Parenting With a PsA Diagnosis

By Jack Webb
Updated 2024-03-28 17:57:10 | Published 2021-08-20 08:31:05
  • Closed
  • Psoriatic Arthritis
    • Add to favorites
    • In the Psoriatic Arthritis section of the iMedix Blog, delve into topics around this inflammatory arthritis linked to psoriasis. Find information on symptoms, diagnosis, treatment options, and living tips, providing valuable support for patients and their caregivers.

father tying young sons shoes 7

I was diagnosed with psoriatic arthritis (PsA) when I was 27 years old. Prior to that, I led an active lifestyle, playing volleyball and tennis. However, illness soon took over. Throughout the years, I went to college, law school, got married, and had children. The first signs of PsA appeared in my left knee, but it quickly spread to both knees, hips, and shoulders.

When our first child, a son, was born when I was 33, PsA began to hinder my ability to participate in sports with him. I couldn't throw a ball overhand when playing catch, and I couldn't run to coach his baseball or soccer teams. I made an effort to attend all his games, unless I was away on business travel. Three years later, we had a daughter. One of my favorite activities with her was singing her to sleep, which led to her developing a love for music that she pursued in high school and college.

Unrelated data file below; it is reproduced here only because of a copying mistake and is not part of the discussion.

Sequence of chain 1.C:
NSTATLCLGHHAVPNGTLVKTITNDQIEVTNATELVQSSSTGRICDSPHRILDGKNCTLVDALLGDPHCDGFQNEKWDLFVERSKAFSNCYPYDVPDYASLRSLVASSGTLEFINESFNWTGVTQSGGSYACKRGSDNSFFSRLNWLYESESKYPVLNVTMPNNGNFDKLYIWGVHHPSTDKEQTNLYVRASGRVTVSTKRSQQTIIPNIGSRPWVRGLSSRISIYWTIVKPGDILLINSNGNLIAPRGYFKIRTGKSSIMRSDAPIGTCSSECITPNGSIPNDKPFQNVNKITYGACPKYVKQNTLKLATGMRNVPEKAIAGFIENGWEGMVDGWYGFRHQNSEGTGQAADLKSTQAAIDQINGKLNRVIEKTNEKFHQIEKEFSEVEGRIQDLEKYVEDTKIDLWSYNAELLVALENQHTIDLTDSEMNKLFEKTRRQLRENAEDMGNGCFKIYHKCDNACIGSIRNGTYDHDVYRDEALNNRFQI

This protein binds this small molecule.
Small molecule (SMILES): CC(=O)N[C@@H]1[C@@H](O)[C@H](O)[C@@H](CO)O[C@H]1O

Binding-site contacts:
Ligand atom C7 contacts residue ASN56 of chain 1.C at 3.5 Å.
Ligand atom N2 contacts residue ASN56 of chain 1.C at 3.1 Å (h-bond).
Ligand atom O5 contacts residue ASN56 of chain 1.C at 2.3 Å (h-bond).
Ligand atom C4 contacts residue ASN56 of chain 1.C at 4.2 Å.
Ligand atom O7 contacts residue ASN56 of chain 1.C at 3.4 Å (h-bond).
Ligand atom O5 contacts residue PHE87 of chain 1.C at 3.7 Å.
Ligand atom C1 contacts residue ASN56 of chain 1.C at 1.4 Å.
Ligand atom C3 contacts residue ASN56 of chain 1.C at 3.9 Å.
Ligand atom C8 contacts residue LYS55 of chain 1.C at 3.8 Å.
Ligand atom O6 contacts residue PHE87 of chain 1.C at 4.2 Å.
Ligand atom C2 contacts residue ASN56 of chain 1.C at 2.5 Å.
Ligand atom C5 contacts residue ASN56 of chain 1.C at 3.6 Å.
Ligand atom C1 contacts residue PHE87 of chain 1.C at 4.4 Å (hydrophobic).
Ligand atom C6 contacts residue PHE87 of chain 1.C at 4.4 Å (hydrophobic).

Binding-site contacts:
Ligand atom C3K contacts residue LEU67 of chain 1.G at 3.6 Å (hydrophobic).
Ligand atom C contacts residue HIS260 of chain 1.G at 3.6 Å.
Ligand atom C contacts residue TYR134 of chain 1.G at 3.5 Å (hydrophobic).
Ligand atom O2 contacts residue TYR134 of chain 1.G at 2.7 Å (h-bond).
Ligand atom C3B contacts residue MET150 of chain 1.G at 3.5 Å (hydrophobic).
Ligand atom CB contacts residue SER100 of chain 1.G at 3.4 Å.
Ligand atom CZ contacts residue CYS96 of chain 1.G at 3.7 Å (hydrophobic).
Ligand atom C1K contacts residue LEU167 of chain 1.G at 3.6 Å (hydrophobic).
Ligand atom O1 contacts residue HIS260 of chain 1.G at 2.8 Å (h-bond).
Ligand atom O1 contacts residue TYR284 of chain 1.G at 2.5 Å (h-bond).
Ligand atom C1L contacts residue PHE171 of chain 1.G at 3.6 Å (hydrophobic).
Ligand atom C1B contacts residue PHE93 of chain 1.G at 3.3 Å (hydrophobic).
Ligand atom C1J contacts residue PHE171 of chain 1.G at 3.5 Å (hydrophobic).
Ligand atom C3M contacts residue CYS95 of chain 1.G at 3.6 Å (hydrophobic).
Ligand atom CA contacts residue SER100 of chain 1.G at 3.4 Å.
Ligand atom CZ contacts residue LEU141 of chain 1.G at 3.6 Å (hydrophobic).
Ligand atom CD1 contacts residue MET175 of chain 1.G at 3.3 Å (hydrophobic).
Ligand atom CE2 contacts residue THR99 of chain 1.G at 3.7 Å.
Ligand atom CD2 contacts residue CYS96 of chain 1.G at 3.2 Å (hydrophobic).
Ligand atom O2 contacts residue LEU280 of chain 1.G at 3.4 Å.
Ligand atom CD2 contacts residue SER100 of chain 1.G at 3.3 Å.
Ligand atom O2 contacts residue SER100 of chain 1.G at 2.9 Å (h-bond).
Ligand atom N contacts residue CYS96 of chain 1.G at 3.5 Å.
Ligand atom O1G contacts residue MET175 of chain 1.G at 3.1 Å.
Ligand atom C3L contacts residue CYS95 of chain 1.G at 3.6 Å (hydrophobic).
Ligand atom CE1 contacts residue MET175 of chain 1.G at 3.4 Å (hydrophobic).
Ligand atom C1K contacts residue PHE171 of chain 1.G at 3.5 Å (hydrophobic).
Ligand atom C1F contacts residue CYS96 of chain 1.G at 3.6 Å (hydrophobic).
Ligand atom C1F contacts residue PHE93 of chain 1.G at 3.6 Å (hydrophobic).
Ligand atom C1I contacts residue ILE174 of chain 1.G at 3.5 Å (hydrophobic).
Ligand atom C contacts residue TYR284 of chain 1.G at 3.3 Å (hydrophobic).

As my flexibility decreased over time, I could no longer get down on the floor to play with my daughter because I couldn't get back up on my own. When our children were around 7 and 4, we went to a Christmas party where I filled in as Santa Claus. It went well, but my son recognized me due to my watch. Luckily, he kept it a secret. Humor was invaluable in that moment, but it was a one-time opportunity.

I have a noticeable stiff neck due to fused disks, often mistaken for the result of a car accident. Strangers would ask about it, causing my children to feel embarrassed. I would explain my condition to them, teaching them the importance of not making negative comments about someone's appearance. This served as a lifelong lesson – a person's disability is private unless they choose to share it.

I believe that being a role model is the most important thing we can teach our children. My children witnessed my PsA journey firsthand, and they helped me during my recovery from joint replacements. They have read my articles and heard me speak about my condition, and they have participated in fundraising activities for the National Psoriasis Foundation using their own expertise. It is vital to stay connected to others with PsA, which is why I encourage joining our Facebook Support Group.

Jack Webb is verified user for iMedix

Comments are disabled for this question